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Thursday, November 29, 2012

The Erechtheion: An Unusual Ancient Greek Temple

Although the designer of the Erechtheion is unknown, we do know that Phidias was the sculptor under the direction of Perikles. The asymmetrical plan on several levels reflects the building's multiple functions in housing many different shrines. It is also conformed to the sharply sloping terrain on which it is located. Erechtheion stands on the site of the mythical contest between the sea god Poseidon and Athena for patronage over Athens. During this contest Poseidon struck a rock with his trident, bringing forth a spout of water, but Athena gave an olive tree to Athens and won the contest. The Athenians enclosed what they believed to be this sacred rock, bearing the marks of the  trident, in the Erechtheion north porch.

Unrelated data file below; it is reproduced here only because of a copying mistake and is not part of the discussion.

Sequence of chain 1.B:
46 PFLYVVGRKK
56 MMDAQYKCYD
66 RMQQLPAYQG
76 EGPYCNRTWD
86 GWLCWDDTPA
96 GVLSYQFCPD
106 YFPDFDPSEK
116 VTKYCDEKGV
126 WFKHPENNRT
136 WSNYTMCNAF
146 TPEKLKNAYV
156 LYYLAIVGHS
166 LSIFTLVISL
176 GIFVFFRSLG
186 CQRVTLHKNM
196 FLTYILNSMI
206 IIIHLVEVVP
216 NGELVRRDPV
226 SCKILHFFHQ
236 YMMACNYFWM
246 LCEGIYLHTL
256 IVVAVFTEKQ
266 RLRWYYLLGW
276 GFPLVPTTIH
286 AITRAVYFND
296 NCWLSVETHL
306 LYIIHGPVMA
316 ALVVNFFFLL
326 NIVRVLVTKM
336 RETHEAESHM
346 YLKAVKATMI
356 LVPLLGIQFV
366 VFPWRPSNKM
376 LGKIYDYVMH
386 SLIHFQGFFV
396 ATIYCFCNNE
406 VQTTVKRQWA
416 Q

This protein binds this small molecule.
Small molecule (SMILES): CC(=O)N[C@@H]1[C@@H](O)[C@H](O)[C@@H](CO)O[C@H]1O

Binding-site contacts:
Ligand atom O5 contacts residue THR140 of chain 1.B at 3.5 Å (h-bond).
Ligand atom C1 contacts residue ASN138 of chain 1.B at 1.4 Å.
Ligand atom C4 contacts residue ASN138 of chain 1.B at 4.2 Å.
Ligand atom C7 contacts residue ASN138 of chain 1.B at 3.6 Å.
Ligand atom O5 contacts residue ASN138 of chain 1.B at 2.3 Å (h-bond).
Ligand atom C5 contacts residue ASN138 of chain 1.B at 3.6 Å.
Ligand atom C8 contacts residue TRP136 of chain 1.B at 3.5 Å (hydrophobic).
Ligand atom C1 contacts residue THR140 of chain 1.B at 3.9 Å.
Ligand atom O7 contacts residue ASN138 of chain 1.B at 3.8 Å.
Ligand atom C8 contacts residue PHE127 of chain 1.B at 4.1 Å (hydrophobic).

The Erechtheion also housed the venerable wooden cult statue of Athena that was the center of the Panathenic festival. The north and east porches of the Erechtheion  have come to epitomize the Ionic order, serving as an important model for European architects since the eighteenth century. Taller and more slender in proportion that the Doric, the Ionic order also has richer and more elaborately carved decoration. The columns rise from molded bases and end in volute capitals; the frieze is continuous. The Porch of the Maidens on the south side facing the Parthenon, is even more famous. Raised on a a high base, its sic stately caryatids support simple Doric capitals and an Ionic entablature made up of bands of carved molding. In a pose characteristic of Classical figures, each caryatid's weight is supported on one engaged leg while the fee leg, in contrapposto, rests on the the ball of the foot. The three caryatids on the left have their right legs engaged, and the three on the right have their left legs engaged, creating a sense of closure, symmetry, and rhythm. 

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